Now here’s the completed first draft (or, as I think of it draft 1.5) as it currently stands. Since all the plotting work has been done, at a preliminary phase in which a false step doesn’t require major tearing apart and rebuilding, the second draft (ideally) should entail only cleaning up inconsistencies, refining language, and elaborating on scenes that prove to be too sketchy, especially as regards emotional and sensory detail (which I always catch myself skimping on at first):
Green eyes glinted among the trees at the edge of the parking lot. Shielded by the bulk of his car, Raoul watched the beast lurking in the shadows. Even with the floodlights turned off for the night, he had no trouble spotting the auburn-pelted she-wolf in the glow of the half-full moon. Having tracked her many times before, he knew her routine. She visited this park regularly. The patch of tame woods gave her space to run. After she'd luxuriated in the freedom of her animal body long enough for one night, she would return to her car, transform, and dress. She believed she'd found a safe way to live with her double nature. He hated knowing he'd have to shatter that illusion.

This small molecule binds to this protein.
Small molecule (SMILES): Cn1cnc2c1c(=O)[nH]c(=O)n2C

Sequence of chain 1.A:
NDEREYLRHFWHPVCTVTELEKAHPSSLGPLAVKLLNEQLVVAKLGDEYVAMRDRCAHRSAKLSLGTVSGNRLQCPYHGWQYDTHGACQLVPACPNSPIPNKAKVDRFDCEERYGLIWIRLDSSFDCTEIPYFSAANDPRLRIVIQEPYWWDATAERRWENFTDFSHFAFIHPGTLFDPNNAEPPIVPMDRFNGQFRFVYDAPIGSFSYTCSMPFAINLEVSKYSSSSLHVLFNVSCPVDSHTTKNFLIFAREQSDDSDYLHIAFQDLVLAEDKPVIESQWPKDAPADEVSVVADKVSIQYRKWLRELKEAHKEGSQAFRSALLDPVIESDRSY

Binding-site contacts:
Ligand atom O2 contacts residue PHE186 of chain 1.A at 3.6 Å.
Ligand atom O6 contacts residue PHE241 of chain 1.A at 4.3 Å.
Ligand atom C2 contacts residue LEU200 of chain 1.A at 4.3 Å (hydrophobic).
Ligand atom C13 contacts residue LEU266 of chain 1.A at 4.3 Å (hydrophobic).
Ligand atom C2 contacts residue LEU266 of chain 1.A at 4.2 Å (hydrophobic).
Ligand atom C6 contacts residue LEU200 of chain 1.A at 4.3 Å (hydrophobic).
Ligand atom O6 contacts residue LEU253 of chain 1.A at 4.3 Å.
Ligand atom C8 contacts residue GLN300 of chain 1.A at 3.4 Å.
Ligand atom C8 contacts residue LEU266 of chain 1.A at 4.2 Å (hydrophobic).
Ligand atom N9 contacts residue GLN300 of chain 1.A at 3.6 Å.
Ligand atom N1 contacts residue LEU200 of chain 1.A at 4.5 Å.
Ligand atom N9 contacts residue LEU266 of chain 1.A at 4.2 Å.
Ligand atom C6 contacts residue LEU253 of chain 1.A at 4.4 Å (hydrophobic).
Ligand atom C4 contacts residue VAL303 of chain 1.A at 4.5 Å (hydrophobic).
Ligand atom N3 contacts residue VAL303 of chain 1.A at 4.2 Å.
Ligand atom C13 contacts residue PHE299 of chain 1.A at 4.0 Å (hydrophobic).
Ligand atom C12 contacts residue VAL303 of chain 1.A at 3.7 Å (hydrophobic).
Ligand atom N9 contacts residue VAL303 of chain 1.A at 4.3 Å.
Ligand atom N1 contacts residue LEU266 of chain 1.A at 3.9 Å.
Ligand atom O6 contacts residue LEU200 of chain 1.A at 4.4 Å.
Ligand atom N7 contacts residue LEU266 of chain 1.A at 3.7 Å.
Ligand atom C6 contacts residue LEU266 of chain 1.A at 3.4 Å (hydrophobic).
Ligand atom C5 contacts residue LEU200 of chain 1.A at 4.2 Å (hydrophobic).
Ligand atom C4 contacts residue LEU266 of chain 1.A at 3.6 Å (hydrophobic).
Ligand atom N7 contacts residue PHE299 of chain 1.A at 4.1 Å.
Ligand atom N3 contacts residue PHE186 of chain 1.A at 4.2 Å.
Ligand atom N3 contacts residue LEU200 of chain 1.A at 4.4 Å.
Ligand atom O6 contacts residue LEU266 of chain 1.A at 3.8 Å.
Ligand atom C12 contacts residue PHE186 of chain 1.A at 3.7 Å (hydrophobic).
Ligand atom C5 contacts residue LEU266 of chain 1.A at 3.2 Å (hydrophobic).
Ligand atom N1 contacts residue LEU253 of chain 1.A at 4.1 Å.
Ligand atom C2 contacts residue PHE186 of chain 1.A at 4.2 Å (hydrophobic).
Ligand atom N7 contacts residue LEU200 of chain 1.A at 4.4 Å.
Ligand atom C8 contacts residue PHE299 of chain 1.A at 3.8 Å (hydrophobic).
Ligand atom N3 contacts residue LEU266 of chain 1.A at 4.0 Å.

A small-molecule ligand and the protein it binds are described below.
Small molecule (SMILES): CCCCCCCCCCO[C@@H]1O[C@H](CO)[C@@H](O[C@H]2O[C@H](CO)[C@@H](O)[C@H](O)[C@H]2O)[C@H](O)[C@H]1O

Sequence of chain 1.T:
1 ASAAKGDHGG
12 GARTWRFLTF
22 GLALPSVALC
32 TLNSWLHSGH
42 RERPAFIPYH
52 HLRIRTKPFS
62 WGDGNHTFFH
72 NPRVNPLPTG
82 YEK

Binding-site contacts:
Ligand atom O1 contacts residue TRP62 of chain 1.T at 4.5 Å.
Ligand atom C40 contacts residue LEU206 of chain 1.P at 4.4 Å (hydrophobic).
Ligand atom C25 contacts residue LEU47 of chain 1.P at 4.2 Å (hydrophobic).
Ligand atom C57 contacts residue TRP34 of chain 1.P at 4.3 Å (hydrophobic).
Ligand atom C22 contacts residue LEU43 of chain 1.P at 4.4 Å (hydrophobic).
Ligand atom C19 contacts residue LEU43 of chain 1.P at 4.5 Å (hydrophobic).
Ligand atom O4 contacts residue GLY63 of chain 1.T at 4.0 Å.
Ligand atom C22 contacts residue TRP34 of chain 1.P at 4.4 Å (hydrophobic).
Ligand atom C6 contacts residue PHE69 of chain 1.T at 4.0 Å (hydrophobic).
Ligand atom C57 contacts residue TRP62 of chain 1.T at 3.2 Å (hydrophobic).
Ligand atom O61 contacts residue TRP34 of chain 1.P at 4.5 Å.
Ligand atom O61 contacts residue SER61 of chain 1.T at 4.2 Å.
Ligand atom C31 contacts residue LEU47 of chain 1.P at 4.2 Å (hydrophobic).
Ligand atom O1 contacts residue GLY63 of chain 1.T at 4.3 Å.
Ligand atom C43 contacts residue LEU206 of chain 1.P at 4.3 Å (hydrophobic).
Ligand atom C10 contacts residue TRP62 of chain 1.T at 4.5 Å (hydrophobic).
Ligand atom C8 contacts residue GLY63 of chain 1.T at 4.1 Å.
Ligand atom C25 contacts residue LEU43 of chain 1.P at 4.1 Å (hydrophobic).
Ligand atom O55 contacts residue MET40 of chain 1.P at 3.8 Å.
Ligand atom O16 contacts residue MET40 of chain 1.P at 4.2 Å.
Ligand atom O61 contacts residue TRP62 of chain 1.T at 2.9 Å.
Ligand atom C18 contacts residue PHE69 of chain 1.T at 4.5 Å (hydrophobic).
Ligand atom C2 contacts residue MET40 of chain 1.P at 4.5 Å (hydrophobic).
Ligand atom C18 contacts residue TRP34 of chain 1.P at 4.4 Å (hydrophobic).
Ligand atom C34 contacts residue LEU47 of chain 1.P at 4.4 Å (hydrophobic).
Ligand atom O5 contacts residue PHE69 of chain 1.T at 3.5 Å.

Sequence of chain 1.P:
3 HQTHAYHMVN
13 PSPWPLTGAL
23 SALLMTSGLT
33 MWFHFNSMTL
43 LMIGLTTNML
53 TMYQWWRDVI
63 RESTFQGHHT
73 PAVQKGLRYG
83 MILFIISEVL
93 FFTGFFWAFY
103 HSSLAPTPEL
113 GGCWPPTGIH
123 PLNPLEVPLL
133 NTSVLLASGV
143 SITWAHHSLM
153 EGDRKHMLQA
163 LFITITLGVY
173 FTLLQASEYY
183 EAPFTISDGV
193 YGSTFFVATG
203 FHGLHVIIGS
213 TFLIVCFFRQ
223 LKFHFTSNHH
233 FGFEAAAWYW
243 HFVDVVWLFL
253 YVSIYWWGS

He froze, leashing his eagerness to shed his clothes, cast off his human form, and dash toward her. He couldn't risk scaring her away. He'd watched over her from a distance for years, but tonight he would reveal himself for the first time. If he rushed into the meeting too abruptly, she would flee. He watched her glance from side to side and sniff the air. Did she sense his nearness? He prayed the wind wouldn't shift and waft his scent to her.
Any minute, she would summon the courage to lope away from the shelter of the trees. Across the lot, her compact car's back door stood ajar with the interior lights off. As usual, she'd left her clothes on the floor behind the driver's seat with her wallet and the ignition key wrapped in them. Tonight Raoul had placed a sealed envelope on the front passenger seat.
The noise of an engine with a shoddy muffler cracked the quiet of the night. His gaze shifted to the dark blue sedan slowing down at the entrance to the lot. Damn. Jason!
Raoul sprinted toward the patch of woods. He couldn't risk letting the man in that car catch a glimpse of the she-wolf.
She paused, quivering with uncertainty, her lips curled in a silent snarl. No doubt his speaking her name alarmed her.
He joined her under the trees and raised his hands, palms out. “Don't run from me. I don't mean you any harm. I know what you are.”